Yang, N., Boselli, J. and Sinclair, I.
Simulation and quantitative assessment of homogeneous and inhomogeneous particle distributions in particulate metal matrix composites
Journal of Microscopy, 201, (2), . (doi:10.1046/j.1365-2818.2001.00766.x).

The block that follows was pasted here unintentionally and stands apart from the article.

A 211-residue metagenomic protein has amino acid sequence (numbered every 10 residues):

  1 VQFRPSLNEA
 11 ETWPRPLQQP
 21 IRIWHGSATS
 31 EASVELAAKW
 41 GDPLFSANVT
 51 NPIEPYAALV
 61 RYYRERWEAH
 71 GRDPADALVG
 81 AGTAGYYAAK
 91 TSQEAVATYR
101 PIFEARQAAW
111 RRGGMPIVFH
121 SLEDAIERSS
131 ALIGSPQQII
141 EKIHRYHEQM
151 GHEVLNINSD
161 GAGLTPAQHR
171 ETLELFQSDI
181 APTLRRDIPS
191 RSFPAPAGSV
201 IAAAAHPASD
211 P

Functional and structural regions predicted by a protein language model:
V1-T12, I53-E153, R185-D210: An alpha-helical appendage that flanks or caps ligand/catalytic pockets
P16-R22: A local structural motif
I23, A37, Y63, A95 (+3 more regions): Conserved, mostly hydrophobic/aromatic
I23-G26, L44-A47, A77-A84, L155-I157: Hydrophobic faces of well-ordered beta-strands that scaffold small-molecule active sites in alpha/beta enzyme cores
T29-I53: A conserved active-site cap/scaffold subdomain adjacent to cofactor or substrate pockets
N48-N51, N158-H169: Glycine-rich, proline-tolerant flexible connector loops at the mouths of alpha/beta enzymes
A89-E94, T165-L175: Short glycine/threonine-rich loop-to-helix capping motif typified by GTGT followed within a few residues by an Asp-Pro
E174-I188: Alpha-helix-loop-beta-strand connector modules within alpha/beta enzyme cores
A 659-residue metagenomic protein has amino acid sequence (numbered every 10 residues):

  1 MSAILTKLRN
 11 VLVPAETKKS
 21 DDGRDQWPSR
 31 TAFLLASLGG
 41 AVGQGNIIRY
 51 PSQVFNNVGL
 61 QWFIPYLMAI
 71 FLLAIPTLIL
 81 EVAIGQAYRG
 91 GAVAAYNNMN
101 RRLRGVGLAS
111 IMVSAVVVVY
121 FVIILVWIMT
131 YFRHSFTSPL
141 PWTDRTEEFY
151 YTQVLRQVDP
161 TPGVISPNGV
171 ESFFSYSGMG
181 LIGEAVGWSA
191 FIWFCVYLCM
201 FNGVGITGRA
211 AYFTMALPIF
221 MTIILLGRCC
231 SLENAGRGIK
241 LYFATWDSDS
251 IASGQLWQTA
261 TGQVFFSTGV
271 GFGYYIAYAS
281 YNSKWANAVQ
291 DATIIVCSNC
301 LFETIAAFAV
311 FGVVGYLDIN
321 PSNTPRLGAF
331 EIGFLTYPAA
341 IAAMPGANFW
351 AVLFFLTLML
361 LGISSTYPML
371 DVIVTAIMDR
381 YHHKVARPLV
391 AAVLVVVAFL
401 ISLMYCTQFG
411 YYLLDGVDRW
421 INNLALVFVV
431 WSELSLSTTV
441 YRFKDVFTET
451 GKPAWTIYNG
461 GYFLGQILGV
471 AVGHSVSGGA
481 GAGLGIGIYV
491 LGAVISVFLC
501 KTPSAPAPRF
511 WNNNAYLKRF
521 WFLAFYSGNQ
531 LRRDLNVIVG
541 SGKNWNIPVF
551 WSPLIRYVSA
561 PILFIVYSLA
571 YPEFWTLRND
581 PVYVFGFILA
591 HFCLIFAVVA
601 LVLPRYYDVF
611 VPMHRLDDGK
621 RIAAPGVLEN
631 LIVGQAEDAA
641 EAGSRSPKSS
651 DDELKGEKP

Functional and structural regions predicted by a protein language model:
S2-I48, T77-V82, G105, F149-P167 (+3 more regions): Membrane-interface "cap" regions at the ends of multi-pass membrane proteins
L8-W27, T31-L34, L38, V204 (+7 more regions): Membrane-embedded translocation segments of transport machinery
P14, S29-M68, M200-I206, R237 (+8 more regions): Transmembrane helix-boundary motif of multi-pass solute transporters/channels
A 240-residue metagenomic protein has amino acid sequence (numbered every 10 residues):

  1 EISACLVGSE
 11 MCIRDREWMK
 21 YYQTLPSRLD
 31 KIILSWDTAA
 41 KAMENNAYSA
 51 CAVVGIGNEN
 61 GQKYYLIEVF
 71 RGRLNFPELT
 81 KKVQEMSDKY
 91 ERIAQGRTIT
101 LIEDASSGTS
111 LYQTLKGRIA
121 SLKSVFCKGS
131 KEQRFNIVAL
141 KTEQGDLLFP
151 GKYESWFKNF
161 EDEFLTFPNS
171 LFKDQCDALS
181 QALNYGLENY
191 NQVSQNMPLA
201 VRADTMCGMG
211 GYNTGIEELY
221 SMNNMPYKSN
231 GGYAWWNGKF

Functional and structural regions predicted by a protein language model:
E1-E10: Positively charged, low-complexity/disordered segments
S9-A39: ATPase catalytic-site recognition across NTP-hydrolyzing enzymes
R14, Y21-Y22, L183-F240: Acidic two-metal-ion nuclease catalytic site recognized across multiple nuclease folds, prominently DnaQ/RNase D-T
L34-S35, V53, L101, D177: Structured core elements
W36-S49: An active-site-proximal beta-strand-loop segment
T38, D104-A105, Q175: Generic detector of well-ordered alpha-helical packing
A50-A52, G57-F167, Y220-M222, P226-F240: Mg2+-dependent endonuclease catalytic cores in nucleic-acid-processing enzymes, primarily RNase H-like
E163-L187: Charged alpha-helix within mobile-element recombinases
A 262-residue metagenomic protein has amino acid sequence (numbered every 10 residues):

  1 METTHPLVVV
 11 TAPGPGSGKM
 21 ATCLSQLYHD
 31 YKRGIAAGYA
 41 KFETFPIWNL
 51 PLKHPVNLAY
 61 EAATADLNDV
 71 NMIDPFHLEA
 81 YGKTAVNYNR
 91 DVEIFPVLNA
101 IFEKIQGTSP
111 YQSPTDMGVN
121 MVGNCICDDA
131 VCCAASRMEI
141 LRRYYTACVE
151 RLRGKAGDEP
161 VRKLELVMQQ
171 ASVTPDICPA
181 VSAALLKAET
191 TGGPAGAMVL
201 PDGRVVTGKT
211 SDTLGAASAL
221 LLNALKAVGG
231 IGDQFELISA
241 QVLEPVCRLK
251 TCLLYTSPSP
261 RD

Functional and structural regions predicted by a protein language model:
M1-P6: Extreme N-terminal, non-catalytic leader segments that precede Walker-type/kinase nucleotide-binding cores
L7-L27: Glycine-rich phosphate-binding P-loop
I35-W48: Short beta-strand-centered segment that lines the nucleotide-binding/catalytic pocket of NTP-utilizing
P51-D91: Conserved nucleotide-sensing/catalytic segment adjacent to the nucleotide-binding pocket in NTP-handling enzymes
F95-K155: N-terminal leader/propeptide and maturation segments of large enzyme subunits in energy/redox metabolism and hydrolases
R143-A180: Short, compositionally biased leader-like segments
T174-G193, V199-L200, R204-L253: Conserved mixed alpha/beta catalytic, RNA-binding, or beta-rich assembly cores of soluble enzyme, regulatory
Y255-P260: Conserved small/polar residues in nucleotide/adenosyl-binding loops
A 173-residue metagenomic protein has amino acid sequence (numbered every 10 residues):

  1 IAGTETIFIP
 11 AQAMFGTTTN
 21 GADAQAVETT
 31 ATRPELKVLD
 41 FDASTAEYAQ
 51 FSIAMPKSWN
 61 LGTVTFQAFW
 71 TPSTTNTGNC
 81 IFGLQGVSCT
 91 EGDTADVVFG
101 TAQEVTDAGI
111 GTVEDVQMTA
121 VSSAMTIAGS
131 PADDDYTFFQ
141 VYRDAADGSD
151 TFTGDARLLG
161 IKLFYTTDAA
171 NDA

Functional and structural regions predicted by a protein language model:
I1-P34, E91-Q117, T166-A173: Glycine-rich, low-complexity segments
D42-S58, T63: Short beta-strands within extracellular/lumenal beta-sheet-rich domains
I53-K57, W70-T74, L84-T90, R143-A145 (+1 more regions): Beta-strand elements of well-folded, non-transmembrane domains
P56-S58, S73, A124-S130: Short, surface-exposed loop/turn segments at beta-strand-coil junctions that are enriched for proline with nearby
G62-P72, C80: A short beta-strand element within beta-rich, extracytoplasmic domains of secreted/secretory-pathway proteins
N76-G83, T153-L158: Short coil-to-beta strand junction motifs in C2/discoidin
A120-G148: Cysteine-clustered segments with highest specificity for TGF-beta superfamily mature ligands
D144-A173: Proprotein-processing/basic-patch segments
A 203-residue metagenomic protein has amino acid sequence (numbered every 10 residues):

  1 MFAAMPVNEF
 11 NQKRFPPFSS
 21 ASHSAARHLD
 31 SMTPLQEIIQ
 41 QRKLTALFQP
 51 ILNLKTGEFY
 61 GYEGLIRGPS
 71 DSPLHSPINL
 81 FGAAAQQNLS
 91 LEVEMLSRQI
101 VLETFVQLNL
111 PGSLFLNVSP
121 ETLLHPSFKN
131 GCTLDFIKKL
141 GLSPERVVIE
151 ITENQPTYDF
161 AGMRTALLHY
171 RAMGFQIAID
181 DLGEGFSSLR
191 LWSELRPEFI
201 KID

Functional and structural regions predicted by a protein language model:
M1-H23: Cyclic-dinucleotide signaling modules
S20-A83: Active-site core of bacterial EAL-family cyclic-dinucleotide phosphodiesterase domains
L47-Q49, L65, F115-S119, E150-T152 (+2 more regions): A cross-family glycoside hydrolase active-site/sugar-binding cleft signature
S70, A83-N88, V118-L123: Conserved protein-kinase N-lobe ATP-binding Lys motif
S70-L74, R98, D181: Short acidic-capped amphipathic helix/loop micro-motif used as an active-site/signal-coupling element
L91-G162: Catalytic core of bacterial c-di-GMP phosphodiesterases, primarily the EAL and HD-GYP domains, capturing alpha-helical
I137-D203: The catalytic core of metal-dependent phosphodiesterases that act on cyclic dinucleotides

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Reinforcement distributions play an important role in various aspects of the processing and final mechanical behaviour of particulate metal matrix composites (PMMCs). Methods for quantifying spatial distribution in such materials are, however, poorly developed, particularly in relation to the range of particle size, shape and orientation that may be present in any one system. The present work investigates via computer simulations the influences of particle morphology, homogeneity and inhomogeneity on spatial distribution measurements obtained by finite-body tessellation. Distribution inhomogeneity was simulated both by the segregation of particles away from specified regions within a microstructure and by generating point density peaks at random locations within a microstructure. Both isotropic and anisotropic inhomogeneous distributions were considered to simulate distribution patterns in PMMCs before and after mechanical working. It was found that the coefficient of variation of the mean near-neighbour distance (COV(dmean)), derived from particle interfaces using finite-body tessellation, was essentially independent of particle shape, size distribution, orientation and area fraction in homogeneous (random) distributions, but showed great sensitivity to inhomogeneity. Increased values of COV(dmean) were seen for both forms of inhomogeneous distributions considered here, with little influence of particle morphology. The COV(dmean) was also seen to be sensitive to anisotropic clustering, the presence of which was identified via nearest-neighbour angles and cell orientations. Although generally formulated for PMMCs, the present results may be generalized to other systems containing low aspect ratio finite bodies of low to moderate area fraction.
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